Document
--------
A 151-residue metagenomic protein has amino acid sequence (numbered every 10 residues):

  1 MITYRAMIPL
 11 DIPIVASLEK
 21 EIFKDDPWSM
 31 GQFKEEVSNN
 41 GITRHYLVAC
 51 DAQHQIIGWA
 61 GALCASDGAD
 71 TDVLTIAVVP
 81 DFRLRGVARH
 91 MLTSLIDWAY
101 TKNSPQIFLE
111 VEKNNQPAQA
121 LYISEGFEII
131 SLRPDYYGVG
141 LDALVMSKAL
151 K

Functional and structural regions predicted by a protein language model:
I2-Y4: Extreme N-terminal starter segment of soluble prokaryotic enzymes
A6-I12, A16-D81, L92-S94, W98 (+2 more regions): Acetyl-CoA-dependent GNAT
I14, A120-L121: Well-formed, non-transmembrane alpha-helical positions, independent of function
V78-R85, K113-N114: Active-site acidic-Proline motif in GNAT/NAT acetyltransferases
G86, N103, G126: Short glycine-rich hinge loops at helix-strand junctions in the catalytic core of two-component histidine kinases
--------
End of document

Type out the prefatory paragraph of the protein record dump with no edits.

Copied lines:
A 151-residue metagenomic protein has amino acid sequence (numbered every 10 residues):